What's New, Honeycat? Coffee and Cake


Summer has finally slipped well into autumn here in England, but it's still gorgeous weather, sunny and bright with just a slight chill. So while the season is getting into full swing with its riot of colour and spices and warming treats, I felt like wringing out the last bit of summer I could find by creating these Victoria Sponge* and walnut coffee cake cookies to have with my warming cup of coffee!

* Purportedly Queen Victoria's favorite cake, Victoria Sponge is a light plain sponge cake filled with strawberry jam and either buttercream or whipped cream, and often topped with whipped cream and strawberries.

Coffee and Walnut Cake Slice Cookies

For these "cakes", you will need:
  • Cellophane, acetate, or parchment paper, for piping royal icing transfers
  • Thick flood royal icing in 4 colours: white (small amount only), cream, beige, and light brown (I used Sugarflair Chestnut and Melon food colouring pastes in various proportions to make the last three colours.)
  • Piping bags and PME #2, #3, and #50 tips (or equivalents)
  • Stiff royal icing in 4 colours: red (small amount only), white, yellow-beige, and leaf green (small amount only)
  • Food colouring paint (i.e., food colouring extended with a bit of water) in red, metallic gold, and brown
  • Fine food-use-only paint brushes
  • Cake slice-shaped cookies (I hand-cut mine, but there are a few such cutters available online, such as this one from Truly Mad Plastics.)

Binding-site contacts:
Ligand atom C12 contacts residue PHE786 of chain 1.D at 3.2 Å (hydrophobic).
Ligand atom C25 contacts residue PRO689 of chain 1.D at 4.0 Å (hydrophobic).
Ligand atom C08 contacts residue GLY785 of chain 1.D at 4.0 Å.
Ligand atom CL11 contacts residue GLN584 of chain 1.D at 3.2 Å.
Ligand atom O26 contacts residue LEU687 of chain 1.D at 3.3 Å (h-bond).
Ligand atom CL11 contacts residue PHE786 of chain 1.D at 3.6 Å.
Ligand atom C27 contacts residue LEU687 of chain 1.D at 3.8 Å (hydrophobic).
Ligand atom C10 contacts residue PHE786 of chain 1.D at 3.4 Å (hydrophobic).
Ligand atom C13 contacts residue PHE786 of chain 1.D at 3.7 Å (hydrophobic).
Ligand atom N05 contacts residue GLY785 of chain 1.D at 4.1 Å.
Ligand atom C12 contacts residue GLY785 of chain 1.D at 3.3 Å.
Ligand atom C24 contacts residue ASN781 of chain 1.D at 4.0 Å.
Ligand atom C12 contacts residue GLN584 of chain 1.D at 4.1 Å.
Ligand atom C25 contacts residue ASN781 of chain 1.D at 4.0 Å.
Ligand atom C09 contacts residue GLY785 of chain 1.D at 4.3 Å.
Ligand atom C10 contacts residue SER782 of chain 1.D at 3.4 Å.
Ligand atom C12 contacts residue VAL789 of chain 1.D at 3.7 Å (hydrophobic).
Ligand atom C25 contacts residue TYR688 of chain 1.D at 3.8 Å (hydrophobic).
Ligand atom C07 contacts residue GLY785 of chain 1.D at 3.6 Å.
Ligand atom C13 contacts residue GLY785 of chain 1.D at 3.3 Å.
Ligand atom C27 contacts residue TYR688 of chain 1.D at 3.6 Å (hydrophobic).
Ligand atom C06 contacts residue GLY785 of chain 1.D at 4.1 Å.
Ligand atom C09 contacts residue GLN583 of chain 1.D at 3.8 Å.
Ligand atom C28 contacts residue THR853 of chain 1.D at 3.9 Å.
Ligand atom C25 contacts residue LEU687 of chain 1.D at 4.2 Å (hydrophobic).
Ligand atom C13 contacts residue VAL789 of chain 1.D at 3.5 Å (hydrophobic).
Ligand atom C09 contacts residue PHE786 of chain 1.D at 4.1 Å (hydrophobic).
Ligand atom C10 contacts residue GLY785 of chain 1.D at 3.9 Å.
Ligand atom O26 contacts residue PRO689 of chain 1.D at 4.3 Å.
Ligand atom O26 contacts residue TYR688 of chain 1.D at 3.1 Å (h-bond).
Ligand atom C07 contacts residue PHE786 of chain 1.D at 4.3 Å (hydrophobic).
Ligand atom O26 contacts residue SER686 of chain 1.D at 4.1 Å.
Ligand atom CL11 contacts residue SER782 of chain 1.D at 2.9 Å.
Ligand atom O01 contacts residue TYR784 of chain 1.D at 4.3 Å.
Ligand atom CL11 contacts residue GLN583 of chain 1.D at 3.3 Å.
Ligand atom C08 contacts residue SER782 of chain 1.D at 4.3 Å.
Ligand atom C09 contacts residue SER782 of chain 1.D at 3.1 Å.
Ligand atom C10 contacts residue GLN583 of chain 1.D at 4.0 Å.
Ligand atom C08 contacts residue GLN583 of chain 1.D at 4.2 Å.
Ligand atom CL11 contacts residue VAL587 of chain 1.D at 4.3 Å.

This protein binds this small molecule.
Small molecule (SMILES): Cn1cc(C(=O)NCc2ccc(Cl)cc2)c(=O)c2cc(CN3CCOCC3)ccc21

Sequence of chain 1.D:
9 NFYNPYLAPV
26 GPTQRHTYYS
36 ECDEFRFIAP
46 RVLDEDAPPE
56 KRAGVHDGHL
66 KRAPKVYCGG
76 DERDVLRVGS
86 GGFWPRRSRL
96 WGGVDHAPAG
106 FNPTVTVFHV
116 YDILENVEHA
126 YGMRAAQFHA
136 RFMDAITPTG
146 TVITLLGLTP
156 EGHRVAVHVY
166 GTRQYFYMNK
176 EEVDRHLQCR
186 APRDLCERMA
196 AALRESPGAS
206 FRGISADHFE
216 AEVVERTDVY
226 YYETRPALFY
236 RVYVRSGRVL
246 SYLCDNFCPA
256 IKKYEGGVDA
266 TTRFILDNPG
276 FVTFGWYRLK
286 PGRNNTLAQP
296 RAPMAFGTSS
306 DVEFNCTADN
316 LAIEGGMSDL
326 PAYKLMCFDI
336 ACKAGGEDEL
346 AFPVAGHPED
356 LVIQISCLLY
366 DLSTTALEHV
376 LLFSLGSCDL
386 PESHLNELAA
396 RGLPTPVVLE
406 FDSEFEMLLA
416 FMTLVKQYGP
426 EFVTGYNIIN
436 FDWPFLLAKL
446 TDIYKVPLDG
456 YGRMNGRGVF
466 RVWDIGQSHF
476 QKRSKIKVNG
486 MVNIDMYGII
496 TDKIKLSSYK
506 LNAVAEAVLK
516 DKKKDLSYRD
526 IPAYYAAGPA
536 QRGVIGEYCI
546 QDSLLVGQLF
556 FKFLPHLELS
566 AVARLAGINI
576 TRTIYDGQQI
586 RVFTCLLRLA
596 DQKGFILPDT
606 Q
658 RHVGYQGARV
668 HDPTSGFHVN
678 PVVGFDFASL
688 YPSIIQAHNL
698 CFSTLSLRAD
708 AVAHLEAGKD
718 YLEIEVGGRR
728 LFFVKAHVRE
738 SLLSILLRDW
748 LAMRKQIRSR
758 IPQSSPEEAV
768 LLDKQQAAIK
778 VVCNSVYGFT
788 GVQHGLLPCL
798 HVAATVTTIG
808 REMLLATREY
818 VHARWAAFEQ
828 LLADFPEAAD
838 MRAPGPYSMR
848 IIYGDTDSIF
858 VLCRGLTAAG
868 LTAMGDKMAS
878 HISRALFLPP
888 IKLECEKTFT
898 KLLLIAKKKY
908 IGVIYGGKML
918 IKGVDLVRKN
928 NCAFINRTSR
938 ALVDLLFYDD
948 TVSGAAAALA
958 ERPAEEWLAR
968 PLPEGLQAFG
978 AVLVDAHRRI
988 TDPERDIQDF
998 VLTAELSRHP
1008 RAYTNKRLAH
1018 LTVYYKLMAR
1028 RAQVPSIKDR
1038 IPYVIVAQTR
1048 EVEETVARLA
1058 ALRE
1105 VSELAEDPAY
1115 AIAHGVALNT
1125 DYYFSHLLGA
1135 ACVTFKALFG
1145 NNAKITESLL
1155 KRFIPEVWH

• Edible marker (I used nontoxic pencil here to allow the lines to show up clearly.)
  • Palette knife

Pipe your strawberry slices and walnuts as royal icing transfers on a piece of cellophane, acetate, or parchment paper. (Note: Transfers are simply royal icing that has been piped on a surface other than the cookie, allowed to dry, and then transferred to the cookie. Piping shapes as transfers allows for more piping control, and minimizes the risk of messing up cookies by piping directly on them!)

1. For the strawberries, pipe small elongated heart shapes (two for each cookie) using white thick flood royal icing and a PME #2 tip (or equivalent).

Royal Icing Strawberry Slices

2. For the walnuts, use white stiff royal icing and a PME #2 tip (or equivalent), and pipe a central stem followed by wriggly lines on either side.

Royal Icing Walnut Step 1Royal Icing Walnut Step 2

Allow the transfers to dry thoroughly.

3. Paint half of the strawberry slice royal icing transfers all over with red food colouring paint. When the red paint is dry, paint small gold "pips" across the surface. Flip over the other half of the strawberry royal icing transfers, and paint the undersides with red to look like sliced strawberries.

Royal Icing Strawberry Slices PaintingRoyal Icing Strawberry Slice Painting

4. Paint the walnuts with brown food colouring paint, allowing darker colour to pool slightly in the indentations.

Royal Icing Walnut Painting

5. Orient your cake slice cookies so that you can see the "top" surface, the "cut" surface, and the curved outer edge of the cake slice. (Depending on your cutter, you may have to flip the cookies around or over so that they are oriented correctly.) Using an edible marker, draw the outlines of the cake sections (top, cut surface, and curved outer edge) as well as three layers within the cut and curved outer sections.